Local tip: You’ll be given a mini spatula to eat this straight off the teppanyaki – pull a piece off and flatten it down so it sticks.

Fresh clam broth combines with rice for a lighter option

Fresh clam broth combines with rice for a lighter option

Fukagawa-meshi

First eaten by fishermen from the Fukagawa region, fluffy white rice is served up with leeks and tasty fat clams in salty miso broth, topped with a scattering of green onions. A delicious and healthy delicacy, the dish is so beloved that it even made it to the top 100 Regional Specialties list.

Local tip: If you're watching your weight, this makes a great diet-friendly choice that'll leave you feeling full and satisfied.

A potent condiment to perk up plain rice

A potent condiment to perk up plain rice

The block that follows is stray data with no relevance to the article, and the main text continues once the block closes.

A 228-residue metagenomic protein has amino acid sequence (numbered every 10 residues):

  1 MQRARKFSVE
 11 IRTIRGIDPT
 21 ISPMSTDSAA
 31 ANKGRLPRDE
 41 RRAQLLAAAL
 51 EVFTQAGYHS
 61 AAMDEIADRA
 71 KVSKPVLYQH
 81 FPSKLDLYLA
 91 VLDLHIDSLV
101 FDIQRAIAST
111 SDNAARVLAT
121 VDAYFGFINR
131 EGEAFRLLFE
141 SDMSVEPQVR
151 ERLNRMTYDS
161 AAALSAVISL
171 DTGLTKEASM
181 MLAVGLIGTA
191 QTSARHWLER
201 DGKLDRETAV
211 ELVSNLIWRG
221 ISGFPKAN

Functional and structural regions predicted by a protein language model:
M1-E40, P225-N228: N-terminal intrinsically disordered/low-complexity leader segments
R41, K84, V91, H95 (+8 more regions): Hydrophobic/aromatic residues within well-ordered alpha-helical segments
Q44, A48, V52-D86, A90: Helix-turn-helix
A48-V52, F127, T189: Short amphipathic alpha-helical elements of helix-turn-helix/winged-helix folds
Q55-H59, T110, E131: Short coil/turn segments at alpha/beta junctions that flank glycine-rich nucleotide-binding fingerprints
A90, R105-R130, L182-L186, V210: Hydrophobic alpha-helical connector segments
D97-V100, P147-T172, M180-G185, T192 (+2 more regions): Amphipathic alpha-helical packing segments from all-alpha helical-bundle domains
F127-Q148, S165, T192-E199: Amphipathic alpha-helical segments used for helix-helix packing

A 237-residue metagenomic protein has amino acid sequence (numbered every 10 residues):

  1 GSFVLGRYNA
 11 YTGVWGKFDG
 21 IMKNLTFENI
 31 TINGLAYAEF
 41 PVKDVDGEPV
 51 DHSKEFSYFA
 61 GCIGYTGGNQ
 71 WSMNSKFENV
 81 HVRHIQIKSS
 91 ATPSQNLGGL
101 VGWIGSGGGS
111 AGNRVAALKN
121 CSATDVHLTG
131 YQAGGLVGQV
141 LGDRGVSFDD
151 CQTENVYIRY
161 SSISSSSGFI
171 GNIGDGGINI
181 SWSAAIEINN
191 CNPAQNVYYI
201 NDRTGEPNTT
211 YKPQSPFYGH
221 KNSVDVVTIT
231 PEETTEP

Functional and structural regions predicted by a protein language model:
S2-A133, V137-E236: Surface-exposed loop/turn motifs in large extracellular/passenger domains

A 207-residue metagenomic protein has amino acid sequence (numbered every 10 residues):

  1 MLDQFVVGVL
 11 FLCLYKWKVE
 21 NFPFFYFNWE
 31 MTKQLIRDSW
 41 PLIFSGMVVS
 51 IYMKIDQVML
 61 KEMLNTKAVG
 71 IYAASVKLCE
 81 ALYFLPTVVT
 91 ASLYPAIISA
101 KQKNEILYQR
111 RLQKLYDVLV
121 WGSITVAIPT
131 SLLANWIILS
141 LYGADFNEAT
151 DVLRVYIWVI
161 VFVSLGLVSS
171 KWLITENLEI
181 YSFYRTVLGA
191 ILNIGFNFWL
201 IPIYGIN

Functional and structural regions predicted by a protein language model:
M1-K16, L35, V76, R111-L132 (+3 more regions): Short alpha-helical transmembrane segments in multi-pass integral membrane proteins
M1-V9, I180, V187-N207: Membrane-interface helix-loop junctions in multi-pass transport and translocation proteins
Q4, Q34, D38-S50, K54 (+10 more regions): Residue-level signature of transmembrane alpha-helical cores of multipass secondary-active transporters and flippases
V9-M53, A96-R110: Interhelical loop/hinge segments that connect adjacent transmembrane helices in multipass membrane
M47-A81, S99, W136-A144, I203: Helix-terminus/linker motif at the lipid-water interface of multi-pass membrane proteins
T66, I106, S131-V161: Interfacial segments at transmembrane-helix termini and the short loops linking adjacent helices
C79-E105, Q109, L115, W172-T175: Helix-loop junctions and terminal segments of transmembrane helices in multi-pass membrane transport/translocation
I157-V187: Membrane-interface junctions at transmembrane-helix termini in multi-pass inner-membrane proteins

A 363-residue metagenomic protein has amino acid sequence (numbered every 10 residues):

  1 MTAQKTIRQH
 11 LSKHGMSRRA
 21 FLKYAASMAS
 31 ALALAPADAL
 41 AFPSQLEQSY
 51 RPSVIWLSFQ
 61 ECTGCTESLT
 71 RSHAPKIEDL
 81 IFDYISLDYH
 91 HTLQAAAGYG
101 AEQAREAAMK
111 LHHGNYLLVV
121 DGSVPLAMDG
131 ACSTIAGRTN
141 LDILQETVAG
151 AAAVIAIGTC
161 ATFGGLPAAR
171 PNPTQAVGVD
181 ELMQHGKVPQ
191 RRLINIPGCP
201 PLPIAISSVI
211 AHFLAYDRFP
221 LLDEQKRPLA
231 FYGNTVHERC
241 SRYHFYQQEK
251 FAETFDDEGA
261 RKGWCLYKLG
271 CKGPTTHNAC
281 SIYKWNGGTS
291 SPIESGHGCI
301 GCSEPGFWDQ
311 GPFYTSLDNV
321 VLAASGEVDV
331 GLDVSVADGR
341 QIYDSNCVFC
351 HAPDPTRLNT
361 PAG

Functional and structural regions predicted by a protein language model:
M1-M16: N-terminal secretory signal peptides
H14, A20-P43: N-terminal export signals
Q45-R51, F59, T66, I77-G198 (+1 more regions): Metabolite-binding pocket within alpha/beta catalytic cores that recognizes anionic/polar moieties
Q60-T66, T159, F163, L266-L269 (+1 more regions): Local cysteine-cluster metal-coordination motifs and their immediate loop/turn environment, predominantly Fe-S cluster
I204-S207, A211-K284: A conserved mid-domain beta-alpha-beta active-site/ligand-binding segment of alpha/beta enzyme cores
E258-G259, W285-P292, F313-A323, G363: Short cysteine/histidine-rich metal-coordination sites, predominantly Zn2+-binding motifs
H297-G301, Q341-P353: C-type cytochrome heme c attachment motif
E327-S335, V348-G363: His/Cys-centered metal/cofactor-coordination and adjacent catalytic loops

Tsukudani

This side dish is named after Tsukudajima – its birthplace and the fishing hub of Edo-era Tokyo. Made from meat, fish, or seaweed simmered in soy sauce and sweet rice wine, it packs a punch of flavour. Only a spoonful is needed per whole bowlful of fluffy white rice, so it’s often preserved and stored for next time.

Don't put too much of this on your plate. Try a small amount first and only add more if you need it.

Plum liqueur – a versatile crowd-pleaser

Plum liqueur – a versatile crowd-pleaser

Umeshu

A sweet-and-sour liqueur with a fruity aroma, made by steeping unripened ‘ume’ plums in alcohol and sugar. It’s sipped straight, shaken into creative cocktails, or poured with a splash of soda. It can also be served hot for a warming winter drink. With such a refreshing flavour, it slips down effortlessly, and is even enjoyed by people who don’t normally like alcohol.

Bite-size cakes in cute and quirky shapes

Bite-size cakes in cute and quirky shapes

Ningyoyaki

These little sponge snacks are made from a simple mix of flour, eggs and sugar, sometimes stuffed with a sweet centre like anko bean paste, custard cream, or chocolate. Baked in a special iron mould, they come in hundreds of shapes, from faces to fish, cats and children’s characters – even local attractions.